Strictly speaking, much, and sometimes even most, of the heating effected by solid or liquid fuel is actually performed by the gases given off during the combustion. We speak, however, of gaseous fuel only in those cases where we supply a combustible gas from the outset, or where we produce from ordinary solid (or liquid) fuel in one place a stream of combustible gas which is burned in another place, more or less distant from that where it has been generated. The various descriptions of gaseous fuel employed in practice may be classified under the following heads: I. Natural Gas. II. Combustible Gases obtained as by-products. In various technical operations. III. Coal Gas (Illuminating Gas). IV. Combustible Gases obtained by the partial combustion of coal, &c. I. Natural Gas.–From time immemorial it has been known that in some parts of the Caucasus and of China large quantities of gases issue from the soil, sometimes under water, which can be lighted and burn with a luminous flame. The “eternal fires” of Baku belong to this class. In coal-mines frequently similar streams of gas issue from the coal; these are called “blowers,” and when they are of somewhat regular occurrence are sometimes conducted away in pipes and used for underground lighting. As a regular source of heating power, however, natural gas is employed only in some parts of the United States, especially in Pennsylvania, Kansas, Ohio and West Virginia, where it always occurs in the neighbourhood of coal and petroleum fields. The first public mention of it was made in 1775, but it was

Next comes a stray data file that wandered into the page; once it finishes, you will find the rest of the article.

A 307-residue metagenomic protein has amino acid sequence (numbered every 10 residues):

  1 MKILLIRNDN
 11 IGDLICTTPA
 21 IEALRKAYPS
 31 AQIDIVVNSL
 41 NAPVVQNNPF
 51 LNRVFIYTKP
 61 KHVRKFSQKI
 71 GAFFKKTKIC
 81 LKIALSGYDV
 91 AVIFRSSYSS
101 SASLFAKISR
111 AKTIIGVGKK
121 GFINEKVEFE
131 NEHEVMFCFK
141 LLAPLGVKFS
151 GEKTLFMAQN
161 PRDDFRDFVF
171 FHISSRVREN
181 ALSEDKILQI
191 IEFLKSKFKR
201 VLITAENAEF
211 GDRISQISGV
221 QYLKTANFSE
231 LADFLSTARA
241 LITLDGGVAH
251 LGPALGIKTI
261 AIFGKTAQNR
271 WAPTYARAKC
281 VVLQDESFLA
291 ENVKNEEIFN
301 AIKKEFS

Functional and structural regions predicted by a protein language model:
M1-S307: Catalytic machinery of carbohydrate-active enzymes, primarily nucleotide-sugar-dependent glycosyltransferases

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not till 1821 that it was turned, to use at Fredonia, N.Y. In Pennsylvania natural gas was discovered in 1859, but at first very little use was made of it. Its industrial employment dates only from 1874, and became of great importance about ten years later. Nobody ever doubted that the gas found in these localities was an accumulation of many ages and that, being tapped by thousands of bore-holes, it must rapidly come to an end. This assumption was strengthened by the fact that the “gas-wells,” which at first gave out the gas at a pressure of 7oo or 800, sometimes even of 1400 lb per sq. in., gradually showed a more and more diminishing pressure and many of them ceased to work altogether. About the year 1890 the belief was fairly general that the stock of natural gas would soon be entirely exhausted. Indeed, the value of the annual production of natural gas in the United States, computed as its equivalent of coal, was then estimated at twenty-one million dollars, in 1895 at twelve millions, in 1899 at eleven and a half millions. But the output rose again to a value of twenty-seven millions in 1901, and to fifty million dollars in 1907. Mostly the gas, derived from upwards of 10,000 gas-wells, is now artificially compressed to a pressure of 300 or 400 lb per sq. in. by means of steampower or gas motors, fed by the gas itself, and is conveyed over great distances in iron pipes, from 9 or 10 to 36 in. in diameter. In 1904 nearly 30,000 m. of pipe lines were in operation. In 1907 the quantity of natural gas consumed in the United States (nearly half of which was in Pennsylvania) was 400,000 million cub. ft., or nearly 3 cub. m. Canada (Ontario) also produces some natural gas, reaching a maximum of about $746,000 in 1907. The principal constituent of natural gas is always methane, CH., of which it contains from 68.4 to 94.0% by volume. Those gases which contain less methane contain all the more hydrogen, viz. 2-9 to 29.8%. There is also some ethylene, ethane and carbon monoxide, rarely exceeding 2 or 3%. The quantity of incombustible gases–oxygen, carbon dioxide, nitrogenranges from mere traces to about 5%. The density is from o 45 to o'55. The heating power of 1000 cub. ft. of natural gas is equal to from 80 to 120 lb, on the average 100 lb, of good coal, but it is really worth much more than this proportion would indicate, as it burns completely, without smoke or ashes, and without requiring any manual labour. It is employed for all domestic and for most industrial purposes. The origin of natural gas is not properly understood, even now. The most natural assumption is, of course, that its formation is connected with that of the petroleum always found in the same neighbourhood, the latter principally consisting of the higher-boiling aliphatic hydrocarbons of the methane series. But whence do they both come 7 Some bring them into connexion with the formation of coal, others with the decomposition of animal remains, others with that of diatomaceae, &c., and even an inorganic origin of both petroleum and natural gas has been assumed by chemists of the rank of D. I. Mendeléeff and H. Moissan. II. Gases oblained as By-products.-There are two important cases in which gaseous by-products are utilized as fuel; both are intimately connected with the manufacture of iron, but in a very different way, and the gases are of very different composition. (a) Blast-furnace Gases.—The gases issuing from the mouths of blast-furnaces (see IRoN AND STEEL) were first utilized in 1837 by Faber du Faur, at Wasseralfingen. Their use became more extensive after 1860, and practically universal after 1870. The volume of gas given off perton of iron made is about 158,000